How to Talk to a Mechanic

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Reader Comments (33)

Nice poses in panels 2 and 4.

March 29, 2009 | Unregistered CommenterZach

This is even funnier to me, because my dad is a mechanic XD

My dad is, maybe, way too decent...

March 29, 2009 | Unregistered CommenterUkiby

I wish to hear more about the sobbing myself.

March 30, 2009 | Unregistered CommenterKirby-oh

The last panel really cracked me up! Good job!! :D

March 30, 2009 | Unregistered CommenterLenny

[...] Mech-speak. [...]

[...] Mech-speak. [...]

Panel 2 pretty much sums up my relationship with my mechanic.

March 30, 2009 | Unregistered CommenterB1

The mechanic's colouration seems... backgroundy. A little strange. But still top-notch.

March 30, 2009 | Unregistered CommenterRoger

What, Roger? You don't think that light blue skinned people can be mechanics? Maybe next time you need your car repaired you should try fixing it with RACISM!!!

And yeah, this comic was great all the way. I love the figurative you being someone other than you.

March 30, 2009 | Unregistered CommenterJorgo

I don't know about "light blue skinned" but now that you two mention it, Scott and Missy DO look REALLY REALLY white, compared to the mechanic. Interesting choice, coloring in any character, even just the tiniest little bit.

Scott, I really appreciate this comic, because I, as a single woman living in Los Angeles, have discovered that finding a mechanic you can trust is as difficult as finding a mate (here, if nowhere else on the planet)... which means all of us single women who haven't managed to date a mechanic get suckered into buying or leasing NEW vehicles just for the damn warranty! It sux... and I think I'd like your mechanic, if he lived out here instead of in sunny Florida. Not that I need him - since I have four more years on my warranty. :P

March 30, 2009 | Unregistered CommenterBI Fan

not all mechanics are crooks but it is the profession perhaps. my old merc was perfectly fine because i had an excellent mechanic. he was pricey, but he was good and i trusted him. i believed him and did not look at the bills. if he fixed it, you did not have to go back to him for the SAME problem. but he changed after 4 years. for one problem, he told me that he changed the oil pump and after a couple of months, the same story. once he said that he changed a part and when i asked him to show it, that part had accumulated dust of weeks!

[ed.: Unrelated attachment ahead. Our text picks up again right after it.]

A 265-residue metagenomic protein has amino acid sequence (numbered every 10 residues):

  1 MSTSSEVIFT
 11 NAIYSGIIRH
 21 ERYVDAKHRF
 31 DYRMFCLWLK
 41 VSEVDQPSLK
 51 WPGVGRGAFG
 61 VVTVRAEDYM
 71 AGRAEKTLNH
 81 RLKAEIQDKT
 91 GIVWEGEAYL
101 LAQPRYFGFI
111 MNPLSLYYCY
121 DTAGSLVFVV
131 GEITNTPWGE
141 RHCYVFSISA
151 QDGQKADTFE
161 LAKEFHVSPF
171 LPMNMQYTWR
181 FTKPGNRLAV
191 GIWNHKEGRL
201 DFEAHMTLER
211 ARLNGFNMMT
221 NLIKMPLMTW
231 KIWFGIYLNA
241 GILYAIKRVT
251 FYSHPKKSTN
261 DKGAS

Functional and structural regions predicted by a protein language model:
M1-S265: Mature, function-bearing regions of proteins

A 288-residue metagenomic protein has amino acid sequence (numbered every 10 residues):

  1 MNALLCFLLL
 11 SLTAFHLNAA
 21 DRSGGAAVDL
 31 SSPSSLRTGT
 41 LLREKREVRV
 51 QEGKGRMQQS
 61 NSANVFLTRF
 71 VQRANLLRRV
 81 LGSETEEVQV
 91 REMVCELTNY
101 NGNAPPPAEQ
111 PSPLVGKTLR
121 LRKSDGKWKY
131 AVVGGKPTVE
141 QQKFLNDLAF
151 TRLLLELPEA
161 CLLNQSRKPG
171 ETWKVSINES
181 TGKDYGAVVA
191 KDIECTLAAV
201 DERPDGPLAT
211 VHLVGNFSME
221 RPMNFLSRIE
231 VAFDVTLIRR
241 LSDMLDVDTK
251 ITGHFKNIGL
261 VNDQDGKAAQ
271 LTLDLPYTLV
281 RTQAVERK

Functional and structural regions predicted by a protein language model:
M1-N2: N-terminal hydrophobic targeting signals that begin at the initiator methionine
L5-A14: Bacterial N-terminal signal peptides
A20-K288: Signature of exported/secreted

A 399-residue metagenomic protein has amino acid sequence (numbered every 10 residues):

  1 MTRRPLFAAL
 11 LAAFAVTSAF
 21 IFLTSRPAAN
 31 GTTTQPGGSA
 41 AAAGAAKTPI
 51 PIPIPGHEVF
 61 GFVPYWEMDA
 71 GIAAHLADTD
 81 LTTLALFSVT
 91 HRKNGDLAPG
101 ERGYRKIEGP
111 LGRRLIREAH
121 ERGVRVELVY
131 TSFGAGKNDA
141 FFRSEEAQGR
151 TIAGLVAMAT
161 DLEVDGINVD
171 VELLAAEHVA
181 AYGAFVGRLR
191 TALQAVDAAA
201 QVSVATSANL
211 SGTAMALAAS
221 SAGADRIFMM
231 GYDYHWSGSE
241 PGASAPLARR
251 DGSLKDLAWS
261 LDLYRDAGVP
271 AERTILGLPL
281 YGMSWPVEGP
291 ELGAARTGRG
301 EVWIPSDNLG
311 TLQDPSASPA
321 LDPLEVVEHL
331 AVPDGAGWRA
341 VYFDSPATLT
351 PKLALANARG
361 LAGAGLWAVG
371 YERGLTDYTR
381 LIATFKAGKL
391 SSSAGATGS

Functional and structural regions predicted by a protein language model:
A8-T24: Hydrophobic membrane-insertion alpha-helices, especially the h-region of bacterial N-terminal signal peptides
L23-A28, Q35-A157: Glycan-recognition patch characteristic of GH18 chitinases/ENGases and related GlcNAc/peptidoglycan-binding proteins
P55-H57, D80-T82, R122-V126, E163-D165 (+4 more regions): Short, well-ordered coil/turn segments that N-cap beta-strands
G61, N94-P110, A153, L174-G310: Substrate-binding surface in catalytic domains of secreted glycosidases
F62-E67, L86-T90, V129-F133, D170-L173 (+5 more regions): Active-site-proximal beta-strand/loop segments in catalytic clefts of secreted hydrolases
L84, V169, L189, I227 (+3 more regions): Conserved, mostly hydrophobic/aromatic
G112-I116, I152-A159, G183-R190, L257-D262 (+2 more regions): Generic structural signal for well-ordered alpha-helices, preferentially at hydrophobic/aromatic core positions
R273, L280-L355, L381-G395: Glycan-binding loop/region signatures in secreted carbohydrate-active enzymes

i switched to another mechanic who was also very skilled. he too was quite honest until after an year, when he began to play fast and loose.

not to blame the whole lot, but those who become crooks are otherwise honest folk who lose their principles under stress. in both cases above, the mechanics were under tremendous pressure of a failing business.

inspite of everything, people are good at heart. i hope...

March 31, 2009 | Unregistered Commenteranonymous

I personally know my mechanic and he will tell me if there is something wrong with my car of if I don't need any service at all. He is a business owner like me and is sick of the pathetic practice of scamming people into spending more money on repairs they don't need.

My late grandfather always used to tell me: "Make sure that among your best friends you have a doctor, a lawyer and a mechanic"

When it comes to mechanics, politicians and car salesmen, you know there are a few good men out there, but you have a better chance of getting hit by lightning twice than to see one of these good men in your lifetime.

Well it works.

March 31, 2009 | Unregistered CommenterPolite Citizen

Mechanics, in my experience, have always been condescending and hungry for upsellls. So BOO!

March 31, 2009 | Unregistered Commenterno

... and this is why I believe it's more important than many folks give credit, to learn at least the basics about the operation of an automobile. The more educated one is, the harder it is to be a victim of fraud by an unethical mechanic.

That said, there's more good ones than bad ones, and there is no justification in being overly skeptical of your mechanics actions without just cause. The problem is accurately identifying whether or not there is cause, which goes back to being educated. While it may not be overly interesting to you, the knowledge can only benefit.

March 31, 2009 | Unregistered CommenterBrains

Not all are crooks, but let's just put it this way - it's reallyy really really really ^999e hard to find a mechanic that doesn't:
a) madly overprice parts (something like $20 * wholesale price)
b) charge exorbitantly to fix an otherwise simple issue
c) charge relatively low fee, but jacks up the amount of hours worked to increase the cost